If you have a choice, you should select a single action type (or similar such as the triggers you will find on Glocks XDM’s, and S&W M&P’s) trigger design for the first and following shots, as double action triggers just require more work when trying to hit a small target fast on that first shot. Please don’t take this as a knock on any gun type out there, but the simple truth is that a double action type trigger is significantly harder to manage on in situations where you have a high accuracy requirement. While this may be less likely in a defensive situation, having a trigger that is easier to manage could be a big key if you are shooting around family members or friends that you do not want to hit.
Another feature you will find on most modern production guns these days is adjustable or interchangeable grip panels that allow you to modify (very quickly) the guns grip size to fit your hand. I would strongly recommend a gun that offers this feature. Lastly, the single best test of ergonomics is to shoot the gun and try to manipulate it while shooting. You will find noticeable differences in different designs and the gun you can run well is probably the gun you should consider carrying. Don’t carry a gun you can’t operate well!
Accuracy is third on my list because while it is important, it is not the most important factor since most handgun fights will occur at very close ranges. I do prefer a very accurate gun if I can get the first two requirements (reliability and ergonomics) met as well as accuracy. I am pretty particular about having a carry gun that will shoot as good or better than I am able to shoot it, and with some of the high quality production guns on the market today this is something that is possible to find (one of my current carry guns, a S&W M&P C, shoots as well as I do). Production carry guns should be capable of shooting a group of four to six inches at 25 yards at a minimum, and if they can’t, I suggest you research aftermarket barrels to try to increase accuracy.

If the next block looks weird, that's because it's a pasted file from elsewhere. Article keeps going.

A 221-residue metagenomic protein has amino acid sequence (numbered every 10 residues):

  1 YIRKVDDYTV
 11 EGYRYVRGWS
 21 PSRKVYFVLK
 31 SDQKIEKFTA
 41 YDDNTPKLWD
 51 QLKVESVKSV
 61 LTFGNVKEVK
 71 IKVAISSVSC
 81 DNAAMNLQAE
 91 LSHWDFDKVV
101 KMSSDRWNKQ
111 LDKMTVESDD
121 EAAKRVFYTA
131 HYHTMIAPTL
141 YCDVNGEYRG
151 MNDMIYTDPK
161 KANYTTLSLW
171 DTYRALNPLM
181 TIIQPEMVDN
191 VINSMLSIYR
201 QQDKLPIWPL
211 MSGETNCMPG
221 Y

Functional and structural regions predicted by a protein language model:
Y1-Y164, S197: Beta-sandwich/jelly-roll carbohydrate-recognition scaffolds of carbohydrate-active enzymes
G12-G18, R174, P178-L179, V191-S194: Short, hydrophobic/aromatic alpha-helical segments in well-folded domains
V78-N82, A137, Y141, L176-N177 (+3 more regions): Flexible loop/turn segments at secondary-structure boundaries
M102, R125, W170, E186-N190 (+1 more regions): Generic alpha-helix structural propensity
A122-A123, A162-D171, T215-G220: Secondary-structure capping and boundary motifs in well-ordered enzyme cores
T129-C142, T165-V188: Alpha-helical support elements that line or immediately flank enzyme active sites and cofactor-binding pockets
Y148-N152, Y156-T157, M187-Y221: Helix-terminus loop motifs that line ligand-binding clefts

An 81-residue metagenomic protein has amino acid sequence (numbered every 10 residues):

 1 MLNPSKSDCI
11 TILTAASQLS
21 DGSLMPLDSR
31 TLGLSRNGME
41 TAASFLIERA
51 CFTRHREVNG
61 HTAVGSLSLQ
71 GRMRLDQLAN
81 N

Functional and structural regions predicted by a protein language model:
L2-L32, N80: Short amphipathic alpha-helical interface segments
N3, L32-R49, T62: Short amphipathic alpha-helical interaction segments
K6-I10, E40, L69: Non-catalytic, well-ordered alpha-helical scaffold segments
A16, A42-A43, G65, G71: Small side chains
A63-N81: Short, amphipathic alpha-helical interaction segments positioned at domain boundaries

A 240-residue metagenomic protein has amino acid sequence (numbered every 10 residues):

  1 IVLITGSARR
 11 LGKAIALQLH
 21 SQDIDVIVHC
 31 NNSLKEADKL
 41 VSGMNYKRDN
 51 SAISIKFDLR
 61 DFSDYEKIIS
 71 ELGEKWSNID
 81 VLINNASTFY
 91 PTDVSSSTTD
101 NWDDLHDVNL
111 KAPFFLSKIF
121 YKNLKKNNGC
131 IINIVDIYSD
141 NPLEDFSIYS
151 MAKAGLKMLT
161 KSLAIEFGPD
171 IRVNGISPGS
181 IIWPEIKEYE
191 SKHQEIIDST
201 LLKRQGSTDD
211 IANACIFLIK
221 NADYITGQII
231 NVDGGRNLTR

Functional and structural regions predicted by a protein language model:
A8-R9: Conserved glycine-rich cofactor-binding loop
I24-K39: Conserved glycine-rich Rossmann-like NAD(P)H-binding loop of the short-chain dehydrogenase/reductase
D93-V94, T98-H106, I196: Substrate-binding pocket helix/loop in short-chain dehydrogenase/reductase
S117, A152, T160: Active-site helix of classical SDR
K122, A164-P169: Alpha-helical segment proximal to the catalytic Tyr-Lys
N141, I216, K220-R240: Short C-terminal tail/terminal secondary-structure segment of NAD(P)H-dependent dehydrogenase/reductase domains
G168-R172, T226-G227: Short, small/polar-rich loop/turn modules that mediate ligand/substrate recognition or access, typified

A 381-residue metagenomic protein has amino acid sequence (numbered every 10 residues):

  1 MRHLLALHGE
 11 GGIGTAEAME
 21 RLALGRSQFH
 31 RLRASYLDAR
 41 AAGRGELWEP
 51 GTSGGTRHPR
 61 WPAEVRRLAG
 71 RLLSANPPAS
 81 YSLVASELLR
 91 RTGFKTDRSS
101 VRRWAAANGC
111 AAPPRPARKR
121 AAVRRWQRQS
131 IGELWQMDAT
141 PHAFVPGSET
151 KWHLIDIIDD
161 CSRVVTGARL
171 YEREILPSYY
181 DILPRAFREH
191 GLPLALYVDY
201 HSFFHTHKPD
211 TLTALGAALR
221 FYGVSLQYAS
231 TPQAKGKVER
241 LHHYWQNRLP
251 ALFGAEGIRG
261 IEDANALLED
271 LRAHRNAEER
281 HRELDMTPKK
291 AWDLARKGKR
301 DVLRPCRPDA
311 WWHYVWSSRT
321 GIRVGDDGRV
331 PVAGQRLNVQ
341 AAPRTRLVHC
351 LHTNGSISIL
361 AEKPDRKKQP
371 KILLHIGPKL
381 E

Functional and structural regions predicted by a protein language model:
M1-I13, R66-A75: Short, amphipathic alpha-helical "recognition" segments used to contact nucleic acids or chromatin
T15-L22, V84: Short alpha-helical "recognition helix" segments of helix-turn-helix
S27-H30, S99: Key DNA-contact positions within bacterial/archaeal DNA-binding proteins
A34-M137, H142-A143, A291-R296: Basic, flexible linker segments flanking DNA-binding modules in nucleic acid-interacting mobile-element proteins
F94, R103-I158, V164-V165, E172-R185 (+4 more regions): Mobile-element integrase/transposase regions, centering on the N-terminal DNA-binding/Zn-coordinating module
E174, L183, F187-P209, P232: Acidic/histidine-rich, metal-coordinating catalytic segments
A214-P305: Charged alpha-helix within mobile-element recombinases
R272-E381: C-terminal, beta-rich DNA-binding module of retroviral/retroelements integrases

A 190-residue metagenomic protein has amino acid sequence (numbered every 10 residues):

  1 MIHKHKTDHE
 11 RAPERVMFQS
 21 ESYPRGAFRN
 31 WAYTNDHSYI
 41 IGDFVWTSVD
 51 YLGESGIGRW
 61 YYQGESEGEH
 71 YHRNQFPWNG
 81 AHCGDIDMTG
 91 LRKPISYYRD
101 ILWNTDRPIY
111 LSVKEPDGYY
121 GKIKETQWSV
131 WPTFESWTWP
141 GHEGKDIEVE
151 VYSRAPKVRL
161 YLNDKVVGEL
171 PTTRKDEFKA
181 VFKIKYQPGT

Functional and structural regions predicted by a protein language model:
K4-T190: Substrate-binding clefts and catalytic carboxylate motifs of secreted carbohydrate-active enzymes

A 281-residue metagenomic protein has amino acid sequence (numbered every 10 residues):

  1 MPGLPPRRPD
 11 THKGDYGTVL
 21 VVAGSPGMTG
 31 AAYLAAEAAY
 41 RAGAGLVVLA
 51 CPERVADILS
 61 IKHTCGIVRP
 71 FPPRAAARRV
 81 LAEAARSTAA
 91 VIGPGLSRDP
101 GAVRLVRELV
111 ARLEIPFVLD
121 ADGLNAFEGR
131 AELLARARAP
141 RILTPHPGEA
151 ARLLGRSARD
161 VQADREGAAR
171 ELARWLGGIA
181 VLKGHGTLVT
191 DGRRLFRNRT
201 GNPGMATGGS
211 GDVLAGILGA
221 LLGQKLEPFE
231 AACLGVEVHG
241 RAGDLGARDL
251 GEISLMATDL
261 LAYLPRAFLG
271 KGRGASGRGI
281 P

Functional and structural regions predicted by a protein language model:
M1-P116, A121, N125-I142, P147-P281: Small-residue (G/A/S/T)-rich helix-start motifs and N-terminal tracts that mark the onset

While I am not inclined to get into a stopping power discussion you might see on a .45 versus .40 forum string because it is such a hotly debated subject, I will say that stopping power is something that should be considered. Select a caliber that offers the most stopping power and compromise of controllability you can find. We would all carry .50 caliber handguns if we were able, but there is always a compromise between recoil and the size of the gun versus stopping power. Guns with bigger more powerful bullets (ammunition) are often bigger guns and are harder to carry and conceal. They also recoil more, which isn’t a bad thing if you have the ability to control that recoil.
In terms of stopping power, the human body requires a certain amount of penetration (10-12 inches) for a bullet to affect damage to vital organs via a crushing mechanism and “stop” the threat. In addition, a bullet that is built to cause the most damage and largest temporary and permanent (the most important) wound channel is likely to be more effective than one that does less damage. For me, this is a 9mm or larger, with a good bullet design.
If you are interested in researching this topic as well as finding out how your current carry round (or the one you are thinking about carrying) performs, I strongly recommend you visit and read some of Dr. Gary Roberts material, one such forum currently being M4carbine.net. Dr. Roberts is in my opinion one of the best sources for data in relation to ammunition performance that there is. His material is easy to find, and even easier to understand and apply. Do the research and pick the best caliber you can, so you can spend your time training for better shot placement at faster speeds while others argue about stopping power.
Your Defensive Handgun Training Program is the most advanced training program you will find with the purpose of training those who might use a handgun for defensive/combative purposes to the highest level possible. If you have ever wondered what you should be doing on the range while you spend your precious time and ammunition preparing for a lethal encounter, this book will give you the answer. CLICK HERE TO ORDER…